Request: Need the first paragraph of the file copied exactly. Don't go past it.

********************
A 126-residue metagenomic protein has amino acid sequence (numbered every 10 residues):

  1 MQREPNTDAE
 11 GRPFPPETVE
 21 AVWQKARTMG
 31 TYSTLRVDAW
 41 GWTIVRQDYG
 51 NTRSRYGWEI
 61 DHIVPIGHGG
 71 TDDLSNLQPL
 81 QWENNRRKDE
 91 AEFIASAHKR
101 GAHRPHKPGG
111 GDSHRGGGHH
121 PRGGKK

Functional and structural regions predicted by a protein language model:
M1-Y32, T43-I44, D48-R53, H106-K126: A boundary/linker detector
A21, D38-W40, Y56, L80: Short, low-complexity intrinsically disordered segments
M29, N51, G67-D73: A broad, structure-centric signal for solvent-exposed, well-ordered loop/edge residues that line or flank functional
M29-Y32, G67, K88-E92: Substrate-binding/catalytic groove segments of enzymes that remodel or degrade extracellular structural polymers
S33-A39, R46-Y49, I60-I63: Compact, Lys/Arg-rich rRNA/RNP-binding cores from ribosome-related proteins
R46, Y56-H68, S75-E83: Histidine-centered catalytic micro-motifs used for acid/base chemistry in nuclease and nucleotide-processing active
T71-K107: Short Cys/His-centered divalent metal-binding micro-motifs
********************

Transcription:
A 126-residue metagenomic protein has amino acid sequence (numbered every 10 residues):